High-efficiency solutions for data centres
Data centres’ share of global IT energy is substantial and, their energy demands are set to increase. The energy required for cloud computing globally has now exceeded India’s national energy consumption for example. Given that IT energy performance is a priority area, equipment geared to low-energy applications is helping to break the rising curve in data centres worldwide.
Opt for high precision cooling
It is important to realise that only 30% of energy used in a data centre is expended on the actual IT equipment and storage units. The rest of the energy is required to power an array of other devices such as UPS systems, lighting, humidifiers/dehumidifiers, computer room air conditioning (CRAC) units, units for electricity distribution, and, not least, cooling. Once the energy required just to cool the data centre reaches 33% of the total energy bill, you’ll realise that cooling has to be efficient and a high-precision system.
Harness the energy benefits of free cooling!
Across much of Europe, free cooling, i.e. cold outdoor air used for cooling, makes a substantial contribution to the cooling efficiency of data centres. A distinction is made between direct and indirect free cooling. With direct free cooling, outdoor air is essentially blown in to eliminate heat generated by the computer equipment. This is ideal for centres with high air turnover. The advantage of this is its efficiency; the drawback being that you end up with less control over air quality and humidity. With indirect free cooling, the outdoor air cools a heat transfer medium, which then in turn cools the computer equipment. This provides far better control of air quality and humidity, and greater stability too. The drawback is that indirect free cooling is less efficient, as the disparity between the two temperatures in the transfer medium results in energy loss.
Data centre energy consumption can be reduced by up to 40%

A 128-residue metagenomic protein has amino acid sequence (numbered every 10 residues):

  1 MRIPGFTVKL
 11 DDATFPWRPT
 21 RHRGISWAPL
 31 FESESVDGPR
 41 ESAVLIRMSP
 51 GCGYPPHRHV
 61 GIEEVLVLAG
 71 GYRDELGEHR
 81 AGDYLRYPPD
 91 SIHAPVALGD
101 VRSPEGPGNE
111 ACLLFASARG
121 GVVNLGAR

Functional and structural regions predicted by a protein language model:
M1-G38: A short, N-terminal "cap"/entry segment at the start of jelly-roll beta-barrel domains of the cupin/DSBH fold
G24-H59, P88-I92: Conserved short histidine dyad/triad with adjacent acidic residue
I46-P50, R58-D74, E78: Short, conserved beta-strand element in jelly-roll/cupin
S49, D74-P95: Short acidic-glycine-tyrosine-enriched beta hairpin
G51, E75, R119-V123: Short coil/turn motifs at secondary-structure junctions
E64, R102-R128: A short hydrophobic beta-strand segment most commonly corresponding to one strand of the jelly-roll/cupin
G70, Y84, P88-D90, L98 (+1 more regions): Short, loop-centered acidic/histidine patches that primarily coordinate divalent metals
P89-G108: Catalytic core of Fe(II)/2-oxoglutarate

The indirect free cooling can be utilised by means of two different technical solutions. For large data centres, the best option is external cooling with free cooling for the cooling water, which is a versatile and highly efficient solution for achieving a 30-40% reduction in annual energy consumption. By using electronically commutated (EC) fan motors, maximisation of energy performance is achievable even for partial loads.
For smaller-scale data centres and other premises that lack the space for large external coolers, the alternative is a system with direct expansion of the cooling water. This minimises compressor operation, reducing operating costs.
Improved fan control for energy-efficiency improvements
EC fans are the state-of-the-art option for data centre ventilation. These brush-free fans are electronically commutated and feature 3-D fan blades made of composite material. This means reduced noise and energy consumption, but also auto-adaptation in response to altered thermal loads, air volumes and static pressure.
With automatic fan optimisation, only the air volume required by the IT equipment is distributed. If the data centre is only partially filled with IT equipment, this can be compensated for with perforated flooring to enable the air volume to be down-adjusted and air flow rate to be reduced.
Partial loads call for smart compressor solutions!
The use of variable speed compressors boosts efficiency in handling partial loads. This allows temperature and humidity to be adjusted more precisely. There is also the option of using reserve compressors (kept on standby) to supplement the main compressor in order to reduce total energy consumption.
The chillers have also been developed and efficiency-enhanced for coping with partial loads. Inverter technology for compressors has helped to make this possible. For apartment buildings and less complex commercial applications, scrolling or rotating compressors powered by a CD inverter are used. For more energy-intensive systems, rotary twin screw compressors with integrated AC inverters are used.
Hybrids for added options